Previously on NOC… the operation is running and so is the river!
After getting the business off the ground in 1972, the Kennedy family moved from Atlanta and put their savings into becoming equal partners with Horace Holden. Aurelia began teaching 1st grade in Andrews, NC, in the Fall of 1973. More boats were purchased, and the first fleet of aluminum canoes was purchased in preparation to increase instruction and rentals.
In March of 1973, the NOC’s first whitewater instructional clinic was conducted at Camp Chattahoochee on the Chattahoochee River near Roswell, Georgia. This would be the first of many camp partnerships. NOC hired two US Olympic Team Kayakers, Louise Holcombe and Carrie Ashton. They played an essential role in getting the instruction program off to a strong start and attracting other Olympic paddlers to work at the NOC. By the end of 1973, NOC had conducted 10 whitewater paddling instructional clinics and 50 three-day courses. By the end of the decade, the paddling fleet had increased to 56 canoes, 30 kayaks, and 103 rafts!
Photo courtesy of John Burton.
Aside from increasing the focus on instruction, NOC was focused on sustaining guide life on the river. NOC purchased Hellards for staff housing in 1975 after leasing the motor court for over a year. The popularity of the river attracted the whitewater open canoe nationals, held on the at Delabar’s Rock rapids. Staff won many of the slalom events. In 1976, NOC sponsored the first triathlon to be held in the southeast and what is now the longest-running triathlon in the US. It included a mile swim in Fontana Reservoir, a 4-mile run over the Needmore Road Hill, and an 8-mile paddle in a solo open canoe down the Little Tennessee River. This attracted even more competition to the area. In 1977, a vital addition was made to the property. Fort Hammond, the equipment storage area upstream of the motel, was built and named for Drew Hammond, the first full-time manager of the maintenance of vehicles and equipment.
Towards the end of the decade, several new programs were started on the Nantahala, such as raft rentals (sans guides), rock climbing instruction, cross-country skiing trips on the Blue Ridge Parkway, and the first Grand Canyon trip for rafters and kayakers. The NOC staff even began publishing a mail-order catalog as a part of the NOC Newsletter.
Photo courtesy of Kent Ford.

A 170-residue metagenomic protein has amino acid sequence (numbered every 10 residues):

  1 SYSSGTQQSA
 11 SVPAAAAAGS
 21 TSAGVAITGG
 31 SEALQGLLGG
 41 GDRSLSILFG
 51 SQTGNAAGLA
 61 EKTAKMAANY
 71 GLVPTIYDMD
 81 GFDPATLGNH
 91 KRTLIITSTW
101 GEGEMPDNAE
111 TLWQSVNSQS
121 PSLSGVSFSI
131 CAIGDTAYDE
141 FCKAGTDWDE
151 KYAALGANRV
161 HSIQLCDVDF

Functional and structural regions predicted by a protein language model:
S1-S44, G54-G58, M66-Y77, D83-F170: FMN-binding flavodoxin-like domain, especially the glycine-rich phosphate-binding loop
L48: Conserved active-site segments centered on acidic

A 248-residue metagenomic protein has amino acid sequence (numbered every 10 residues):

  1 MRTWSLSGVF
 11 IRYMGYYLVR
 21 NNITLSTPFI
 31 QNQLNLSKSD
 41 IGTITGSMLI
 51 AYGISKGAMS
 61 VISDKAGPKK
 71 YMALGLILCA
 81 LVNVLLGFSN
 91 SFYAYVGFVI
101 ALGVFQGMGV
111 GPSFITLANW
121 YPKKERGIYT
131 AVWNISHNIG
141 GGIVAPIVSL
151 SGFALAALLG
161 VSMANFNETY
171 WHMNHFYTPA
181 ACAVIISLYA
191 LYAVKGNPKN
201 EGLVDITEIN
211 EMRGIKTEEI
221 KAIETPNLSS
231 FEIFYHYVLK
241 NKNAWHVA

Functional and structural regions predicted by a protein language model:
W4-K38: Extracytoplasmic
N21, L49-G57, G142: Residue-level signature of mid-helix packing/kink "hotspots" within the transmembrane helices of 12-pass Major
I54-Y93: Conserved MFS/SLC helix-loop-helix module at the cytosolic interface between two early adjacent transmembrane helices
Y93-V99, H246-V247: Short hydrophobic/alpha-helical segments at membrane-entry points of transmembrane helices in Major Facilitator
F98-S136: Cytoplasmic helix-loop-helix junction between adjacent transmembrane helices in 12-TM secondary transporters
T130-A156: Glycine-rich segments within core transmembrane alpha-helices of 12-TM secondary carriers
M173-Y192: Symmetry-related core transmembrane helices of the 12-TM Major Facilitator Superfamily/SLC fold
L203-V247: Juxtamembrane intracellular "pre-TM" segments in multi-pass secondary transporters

On a weekend when races were being held on the Nantahala, a significant flood occurred, and the river rose to 9.5 feet on the old river gauge. A portable toilet rented for the race weekend washed away and must still be at the bottom of Fontana Reservoir. Some staff who lived in the Stone House formed a chain and could steady one another while walking through the thigh-deep water to get to breakfast and work on the river right. Later, when a waitress from River’s End tried to follow them, she was washed downstream by the high water. She spent a terrifying time hanging on to a tree above Big Wesser Falls, the Class V rapid downstream of the NOC until a guest alerted Payson. He was able to rescue her with a throw rope. ~ Excerpt from NOC Stories by Payson Kennedy & Greg Hlavaty
On Labor Day in 1976, the old flume on the Ocoee River was shut down. Water began running regularly in the old riverbed, and paddlers ran the Ocoee regularly. NOC began operating on the Ocoee River, becoming the seventh company to offer trips on the Ocoee. David Brown started coordinating lobbying efforts to ensure regular recreational water releases on the Ocoee after the renovation of the flume was completed.
Many NOC staff competed and placed when the U.S. National Wildwater Kayak Championship races were held on Section IV of the Chattooga in 1973. Shortly after that, Congress designated the Chattooga River a Wild and Scenic River. Housing was secured for the guides working on the Chattooga that summer. The prior two years, they had been camping. As interest in paddlesports began to grow in beautiful upstate South Carolina, the U.S. Forest Service started regulating trips on the Chattooga in 1975. The three outfitters were limited to six rafts, and the number of trips was restricted. It made sense to increase the size of the rafts from four to six-person rafts. The shift to larger rafts decreased the excitement but increased safety and proved advantageous. It provided a better guest-to-guide ratio. Later on, in ‘76, NOC purchased the present Chattooga Outpost property, and Les Bechdel became the Chattooga Outpost manager. Unfortunately, it wasn’t until 1977 that staff began blowing up rafts at the Chattooga with electric blowers, runoff of the truck battery, rather than with foot pumps. (Ha!)
Photo courtesy of Slim Ray.
Early Chattooga Memory
On several high-water days, Section IV of the Chattooga was too dangerous, and instead, guests were offered a chance to raft the Upper Nantahala at flood stage. On the first of these trips, when the rafts filled with water, guides found that most eddies were too small to stop for bailing or dumping the rafts. They paddled pretty much out of control and without stopping until reaching the powerhouse where they could eddy out. On subsequent trips, guides first ran a fast trip on the lower river to train crews before lunch and then ran the upper in the afternoon. They’d also learned the locations of a few eddies where it was possible to stop and empty the rafts.~ Excerpt from NOC Stories by Payson Kennedy & Greg Hlavaty
By the end of the decade, NOC offered up to four trips per day on the Nantahala, three trips per day on the Chattooga, and two trips per day on the Ocoee.